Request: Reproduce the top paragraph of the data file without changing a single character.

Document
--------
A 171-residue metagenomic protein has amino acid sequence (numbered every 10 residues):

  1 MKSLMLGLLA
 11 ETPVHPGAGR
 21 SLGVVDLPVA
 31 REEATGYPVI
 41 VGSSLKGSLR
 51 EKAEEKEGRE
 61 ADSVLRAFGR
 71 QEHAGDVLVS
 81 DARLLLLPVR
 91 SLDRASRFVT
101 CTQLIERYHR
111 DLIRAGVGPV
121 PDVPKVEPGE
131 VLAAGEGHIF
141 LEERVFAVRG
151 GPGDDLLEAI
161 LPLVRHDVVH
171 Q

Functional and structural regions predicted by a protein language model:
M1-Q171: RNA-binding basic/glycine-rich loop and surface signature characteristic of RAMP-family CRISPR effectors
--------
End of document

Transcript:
A 171-residue metagenomic protein has amino acid sequence (numbered every 10 residues):